Overview: making the news

Just over two months ago Reuters chief financial officer David Grigson was
signing off a solid set of final results for the news and data organisation and
no doubt looking forward to a quiet few weeks before the next reporting period.

An £8bn offer from Canadian rival Thomson Financial, put forward a fortnight
ago, would have shattered any hopes Grigson had for a bit of downtime.

What’s Happened?

Thomson stunned the market with a paper and cash offer for Reuters of 679p,
prompting a spike in Reuters’ share price, which at the time was struggling to
break through the 500p level.

Following a strategic review, the Canadian group had decided to sell its
education business, Thomson Learning, for around £3bn to provide it with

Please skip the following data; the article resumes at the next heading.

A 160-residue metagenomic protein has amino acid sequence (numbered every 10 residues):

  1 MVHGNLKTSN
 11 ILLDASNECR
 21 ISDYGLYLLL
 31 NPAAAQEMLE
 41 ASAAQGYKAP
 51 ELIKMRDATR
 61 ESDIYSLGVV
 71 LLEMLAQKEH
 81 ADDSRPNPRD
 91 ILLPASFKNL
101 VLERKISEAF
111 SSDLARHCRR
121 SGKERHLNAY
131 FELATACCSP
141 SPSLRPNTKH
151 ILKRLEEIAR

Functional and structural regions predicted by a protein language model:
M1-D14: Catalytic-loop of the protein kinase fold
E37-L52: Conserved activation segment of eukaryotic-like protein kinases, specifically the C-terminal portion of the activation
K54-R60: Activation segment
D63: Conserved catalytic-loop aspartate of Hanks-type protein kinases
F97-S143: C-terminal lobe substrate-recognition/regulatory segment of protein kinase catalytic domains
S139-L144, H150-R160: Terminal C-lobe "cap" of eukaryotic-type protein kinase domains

capacity to launch and assault on Reuters.

The offer was just the spark that Reuters, and indeed Grigson, needed. A
survey conducted by Financial Director last year showed that during Grigson’s
tenure at Reuters, which began in August 2000, the company’s share price had
underperformed the FTSE 100 to such a degree that if you invested £1,000 when
Grigson took over your investment would only have been worth £357 in 2006.

What’s Going to Happen?

Sadly for Grigson the deal is already running into difficulties, and could
crash and burn having barely made it out of the blocks.

Confusion over the board structure is a major sticking point, and it is
unclear how Reuters chief executive Tom Glocer, David Thomson, the head of the
Thomson family business empire, and Reuters chairman Niall Fitzgerald will run
the newly merged entity.

Grigson’s role in a combined company is even more uncertain, as there may not
even be a role for him at all.

Analysts also fear that regulators could scupper the deal. Thomson and
Reuters do not overlap geographically, but there are concerns that their similar
strengths in investment banking and retail wealth management could see
regulators step in.

Presenting final results must now seem like a breeze for Grigson.

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